Jul 2, 2008
We are fans of the Brain Science Podcast series hosted by Ginger Campbell, so are pleased to announce that Dr. Campbell will start offering to SharpBrains readers, periodically, the highlights of her most interesting podcasts. Below, her first post. Enjoy!
In a recent interview on the Brain Science Podcast, Dr. John Medina, author of Brain Rules: 12 Principles for Surviving and Thriving at Work, Home, and School shared some of the practical implications of recent neuroscience research.
We talked about the importance of exercise and sleep and we discussed why appreciating how our memory and attention systems really work could change how we run schools, businesses, and even our daily lives.
For example, while adequate sleep is generally acknowledged to be essential to optimal mental function, many people are chronically sleep deprived. Dr. Medina advises that the first thing an individual should do is determine their own sleep style. While people who naturally arise early and go to bed early (“larks”) tend to perform well in the traditional education setting, those whose natural cycle is to rise late and stay up late (what Medina calls “late chronotypes” or “night owls”) tend to accumulate a huge sleep deficit that impairs their performance. Dr. Medina argues that schools and businesses could run more efficiently if people’s schedules were better matched to their natural rhythms. He advises people who are home schooling their children to determine their child’s natural cycle since home schooling provides greater flexibility than the traditional school schedule.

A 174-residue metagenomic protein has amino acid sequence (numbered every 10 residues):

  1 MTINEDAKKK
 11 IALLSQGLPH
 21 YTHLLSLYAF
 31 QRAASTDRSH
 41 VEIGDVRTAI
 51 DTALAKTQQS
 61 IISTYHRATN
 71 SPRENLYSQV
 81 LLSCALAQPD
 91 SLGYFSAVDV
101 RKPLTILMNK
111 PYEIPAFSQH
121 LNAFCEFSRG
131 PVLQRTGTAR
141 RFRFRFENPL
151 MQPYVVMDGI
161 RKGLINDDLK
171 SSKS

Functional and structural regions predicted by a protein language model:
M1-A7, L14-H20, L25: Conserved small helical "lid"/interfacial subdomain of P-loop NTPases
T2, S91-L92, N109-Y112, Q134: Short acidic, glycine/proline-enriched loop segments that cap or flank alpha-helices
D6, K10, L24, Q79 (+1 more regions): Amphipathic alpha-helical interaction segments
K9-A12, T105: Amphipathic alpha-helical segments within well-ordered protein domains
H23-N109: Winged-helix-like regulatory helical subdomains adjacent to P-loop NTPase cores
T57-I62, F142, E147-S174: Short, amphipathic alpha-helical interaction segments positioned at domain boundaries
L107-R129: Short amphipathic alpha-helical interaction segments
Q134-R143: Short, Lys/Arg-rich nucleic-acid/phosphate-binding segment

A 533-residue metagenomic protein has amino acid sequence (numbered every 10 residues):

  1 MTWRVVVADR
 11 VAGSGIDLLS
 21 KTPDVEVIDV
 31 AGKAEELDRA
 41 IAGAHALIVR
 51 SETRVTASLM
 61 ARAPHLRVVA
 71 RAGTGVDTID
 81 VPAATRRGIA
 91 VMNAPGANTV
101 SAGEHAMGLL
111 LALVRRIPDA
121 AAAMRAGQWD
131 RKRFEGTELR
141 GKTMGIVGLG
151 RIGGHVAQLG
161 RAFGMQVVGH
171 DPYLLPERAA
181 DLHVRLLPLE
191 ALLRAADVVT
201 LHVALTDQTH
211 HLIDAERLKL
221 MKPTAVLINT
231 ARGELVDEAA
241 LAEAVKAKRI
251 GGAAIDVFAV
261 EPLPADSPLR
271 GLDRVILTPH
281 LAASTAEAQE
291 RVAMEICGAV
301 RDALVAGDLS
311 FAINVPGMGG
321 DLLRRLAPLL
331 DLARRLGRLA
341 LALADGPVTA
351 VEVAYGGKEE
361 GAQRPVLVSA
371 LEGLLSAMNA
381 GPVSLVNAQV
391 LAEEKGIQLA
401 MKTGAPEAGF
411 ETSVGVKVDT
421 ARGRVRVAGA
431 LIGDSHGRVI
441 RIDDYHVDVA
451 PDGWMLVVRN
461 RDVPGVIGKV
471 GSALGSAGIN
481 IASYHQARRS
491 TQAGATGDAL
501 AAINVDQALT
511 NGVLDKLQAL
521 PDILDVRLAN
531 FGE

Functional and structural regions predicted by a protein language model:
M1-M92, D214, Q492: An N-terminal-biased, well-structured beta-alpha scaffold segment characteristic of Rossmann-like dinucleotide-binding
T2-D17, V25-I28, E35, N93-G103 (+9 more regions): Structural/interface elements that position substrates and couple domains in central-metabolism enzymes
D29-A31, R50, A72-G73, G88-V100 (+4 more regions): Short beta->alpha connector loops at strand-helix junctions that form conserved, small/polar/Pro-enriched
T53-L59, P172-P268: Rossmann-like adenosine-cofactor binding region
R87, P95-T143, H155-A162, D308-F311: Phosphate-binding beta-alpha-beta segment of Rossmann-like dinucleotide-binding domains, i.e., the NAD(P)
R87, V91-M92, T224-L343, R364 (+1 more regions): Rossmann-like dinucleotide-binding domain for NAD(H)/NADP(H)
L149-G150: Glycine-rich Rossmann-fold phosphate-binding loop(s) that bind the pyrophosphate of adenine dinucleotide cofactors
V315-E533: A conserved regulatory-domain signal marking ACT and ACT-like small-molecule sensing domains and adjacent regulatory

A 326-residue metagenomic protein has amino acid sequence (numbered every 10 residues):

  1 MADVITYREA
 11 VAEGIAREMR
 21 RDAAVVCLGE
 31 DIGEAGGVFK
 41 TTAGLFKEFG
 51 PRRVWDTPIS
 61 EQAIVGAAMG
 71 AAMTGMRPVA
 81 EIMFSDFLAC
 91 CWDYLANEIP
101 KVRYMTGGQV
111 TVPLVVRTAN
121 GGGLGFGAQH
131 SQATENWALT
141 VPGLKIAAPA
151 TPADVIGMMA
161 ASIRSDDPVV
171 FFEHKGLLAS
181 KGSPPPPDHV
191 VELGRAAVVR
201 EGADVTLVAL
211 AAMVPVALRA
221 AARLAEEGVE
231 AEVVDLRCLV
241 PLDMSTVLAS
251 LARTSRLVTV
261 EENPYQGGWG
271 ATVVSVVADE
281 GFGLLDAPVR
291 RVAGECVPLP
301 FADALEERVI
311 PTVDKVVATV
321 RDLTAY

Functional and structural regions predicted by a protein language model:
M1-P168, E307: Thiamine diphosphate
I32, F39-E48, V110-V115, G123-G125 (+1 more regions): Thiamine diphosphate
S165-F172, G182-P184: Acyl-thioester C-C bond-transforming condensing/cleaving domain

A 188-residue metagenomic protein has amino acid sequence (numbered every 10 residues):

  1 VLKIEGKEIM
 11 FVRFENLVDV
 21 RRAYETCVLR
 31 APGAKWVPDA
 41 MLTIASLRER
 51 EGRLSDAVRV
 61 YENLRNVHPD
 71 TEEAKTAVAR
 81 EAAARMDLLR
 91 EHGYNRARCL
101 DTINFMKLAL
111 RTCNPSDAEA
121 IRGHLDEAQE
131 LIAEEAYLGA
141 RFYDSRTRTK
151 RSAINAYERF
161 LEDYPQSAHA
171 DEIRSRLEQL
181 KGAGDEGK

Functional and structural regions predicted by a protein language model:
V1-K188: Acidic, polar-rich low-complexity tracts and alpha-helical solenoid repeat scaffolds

Ginger Campbell, MD graduated from the University of Alabama School of Medicine. She also has a Master’s Degree in Biomedical Engineering and spent several years teaching at the University of Alabama in Birmingham. Dr. Campbell has been practicing emergency medicine since 1992. She started the Brain Science Podcast in 2006. Her goal is to help general audiences understand how recent discoveries in neuroscience are unraveling the mysteries of how our brains make us who we are.